ProBono on Immoral Practices

ProBono on Immoral Practices

The Combating of Immoral Practices Act 21 of 1980 is a law that is much misunderstood. Many have called for it to be repealed, wrongly believing that it criminalises homosexuality in some way. But this is not the case.
So, what does this outdated “South West African” statute inherited by Namibia at independence actually cover?
Before reviewing the Act’s provisions, let us note at the outset that it uses a number of undefined terms that could cover homosexual acts (“sexual act”, “immoral act” and “proposals… for immoral purposes”). The Act defines only the term “unlawful carnal intercourse” which is “carnal [sexual] intercourse between persons who are not married”. As one High Court case has suggested, this phrase could cover all “sexual interaction” between persons who are not married to each other – but it is generally understood to refer primarily to sexual intercourse outside marriage.
However, the law does not forbid any sexual acts in general – it forbids certain sexual conduct only in the context of sex work, public sexual displays, abuse of children under age 16 or various other kinds of exploitation.
Most of the statute is concerned with various offences related to sex work. The statute does not criminalise the actual act of prostitution (engaging in sex for reward). Instead, it criminalises a number of surrounding activities. The acts which are criminalised by the statute are primarily public manifestations of sex work (such as public solicitation) or actions by third parties, particularly “pimps” and brothel-owners.
For instance, it is illegal under the Act to solicit or “make any proposals to any other person for immoral purposes” in a public street or place or to exhibit oneself in an indecent dress or manner in public. This law also makes it illegal to commit “any immoral act” with another person in public – but not in private.
This law makes it illegal to keep a brothel, to “procure” any female to have “unlawful carnal intercourse” with another person, to become a prostitute, or to join a brothel. It is also an offence to entice (bribe or persuade) a female to a brothel for the purpose of prostitution, to conceal (hide) a female who has been enticed to a brothel, to detain a female against her will in a brothel, or to otherwise detain a female for the purposes of unlawful carnal intercourse with a male. More directly, the law makes it illegal to assist in bringing about “the commission by any person of any immoral act with another person”, or to receive any money for the commission of such an act.
A brothel is defined as “any house or place kept or used for purposes of prostitution. (The definition was once wider, but it was narrowed by Namibia’s High Court in the 2002 Hendricks   workers, without actually being applied to prevent or restrain sex work. It simply keeps sex work of all kinds in the shadows. So the law certainly has some problems, but its provisions do not specifically target members of the gay and lesbian community in any way.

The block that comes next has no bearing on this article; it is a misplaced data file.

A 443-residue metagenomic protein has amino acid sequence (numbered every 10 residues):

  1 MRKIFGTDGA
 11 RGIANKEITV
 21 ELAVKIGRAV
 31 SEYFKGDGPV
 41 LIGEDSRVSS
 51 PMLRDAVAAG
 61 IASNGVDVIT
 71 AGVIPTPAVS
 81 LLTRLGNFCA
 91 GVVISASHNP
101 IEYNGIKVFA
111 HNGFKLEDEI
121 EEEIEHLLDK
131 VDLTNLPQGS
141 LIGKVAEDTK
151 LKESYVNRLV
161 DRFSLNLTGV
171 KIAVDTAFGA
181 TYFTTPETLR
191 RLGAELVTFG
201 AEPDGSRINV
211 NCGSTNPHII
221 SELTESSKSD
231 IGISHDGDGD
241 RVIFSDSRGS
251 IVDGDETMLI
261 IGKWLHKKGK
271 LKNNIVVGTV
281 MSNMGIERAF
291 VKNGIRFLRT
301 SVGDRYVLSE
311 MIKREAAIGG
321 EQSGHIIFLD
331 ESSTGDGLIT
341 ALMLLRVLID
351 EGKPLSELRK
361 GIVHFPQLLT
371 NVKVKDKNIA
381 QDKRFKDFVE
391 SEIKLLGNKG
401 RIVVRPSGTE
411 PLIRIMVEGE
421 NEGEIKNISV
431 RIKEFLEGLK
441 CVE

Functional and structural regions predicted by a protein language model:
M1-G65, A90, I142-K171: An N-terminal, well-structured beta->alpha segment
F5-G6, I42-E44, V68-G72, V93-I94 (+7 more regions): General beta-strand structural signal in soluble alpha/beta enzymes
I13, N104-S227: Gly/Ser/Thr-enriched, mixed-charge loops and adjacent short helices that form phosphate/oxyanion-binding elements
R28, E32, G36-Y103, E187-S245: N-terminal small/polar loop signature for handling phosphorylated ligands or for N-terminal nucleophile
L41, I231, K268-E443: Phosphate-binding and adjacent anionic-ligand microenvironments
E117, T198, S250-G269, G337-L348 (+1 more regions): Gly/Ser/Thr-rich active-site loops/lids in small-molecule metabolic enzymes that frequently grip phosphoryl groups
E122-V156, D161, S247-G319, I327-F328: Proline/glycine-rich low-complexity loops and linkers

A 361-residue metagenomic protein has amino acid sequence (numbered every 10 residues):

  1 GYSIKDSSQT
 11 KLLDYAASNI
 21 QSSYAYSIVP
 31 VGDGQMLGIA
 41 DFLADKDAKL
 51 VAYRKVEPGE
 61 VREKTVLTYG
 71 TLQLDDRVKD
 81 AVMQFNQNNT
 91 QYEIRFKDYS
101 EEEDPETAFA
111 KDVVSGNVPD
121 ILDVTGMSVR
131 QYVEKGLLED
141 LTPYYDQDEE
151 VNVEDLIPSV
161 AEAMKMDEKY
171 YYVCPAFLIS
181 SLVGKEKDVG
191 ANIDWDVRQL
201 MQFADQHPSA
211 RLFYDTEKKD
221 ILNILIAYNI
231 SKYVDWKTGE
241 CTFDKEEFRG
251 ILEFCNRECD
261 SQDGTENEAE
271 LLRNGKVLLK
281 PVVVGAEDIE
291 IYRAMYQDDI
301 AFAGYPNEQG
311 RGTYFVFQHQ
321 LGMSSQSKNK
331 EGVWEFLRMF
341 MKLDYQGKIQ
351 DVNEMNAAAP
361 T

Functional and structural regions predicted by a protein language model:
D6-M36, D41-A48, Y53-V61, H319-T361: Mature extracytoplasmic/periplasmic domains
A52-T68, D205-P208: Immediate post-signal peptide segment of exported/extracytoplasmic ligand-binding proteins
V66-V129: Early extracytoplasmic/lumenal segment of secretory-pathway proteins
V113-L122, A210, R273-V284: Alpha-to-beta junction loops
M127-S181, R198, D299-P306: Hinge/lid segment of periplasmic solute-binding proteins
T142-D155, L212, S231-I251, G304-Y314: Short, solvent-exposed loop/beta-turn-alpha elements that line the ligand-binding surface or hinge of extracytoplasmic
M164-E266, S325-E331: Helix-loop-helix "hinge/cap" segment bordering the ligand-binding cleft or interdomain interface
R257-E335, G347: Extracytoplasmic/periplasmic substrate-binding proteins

The key law of concern for the gay community is not this statute, but the common law provisions that criminalise sodomy and so-called “unnatural sex acts” between consenting male adults. (Common law crimes are crimes that have developed through successive court cases instead of being defined by statutes enacted by Parliament. Many crimes – such as murder and assault – are common law crimes.)
There is no common law or statute law criminalising any sexual act that takes place between consenting adult women in private. Only sexual acts between men are criminalised, as sodomy or “unnatural sex acts”.
The calls from gay and lesbian activists for the repeal of the Combating of Immoral Practices Act thus seem misplaced. The top priority for repeals should be the common-law crimes on sodomy and unnatural sexual acts.
Namibia’s stance on sex work warrants reconsideration, but whatever general approach is decided on, Namibia will always need legal mechanisms to protect underage boys and girls and persons with mental disabilities against sexual abuse and coercion into sex work. Adult men and women will also need protection against exploitation by pimps, and against being drugged or detained for purposes of sex, no matter how sex work is regulated.
So calling for the repeal of the Combating of Immoral Practices Act is not a sensible way forward. If that statute were to be repealed, at least some of it would need to be replaced with more well-crafted and gender-neutral protections against various sexual abuses.

1 Hendricks & Others v Attorney General, Namibia & Others 2002 NR 353 (HC). This case also struck down some
presumptions in the Act relating to brothels.
2 Fantasy Enterprises CC t/a Hustler The Shop v Minister of Home Affairs & Another; Nasilowski & Another v
Minister of Justice & Others 1998 NR 96 (HC)

This article was made possible by support from
the Hanns Seidel Foundation.

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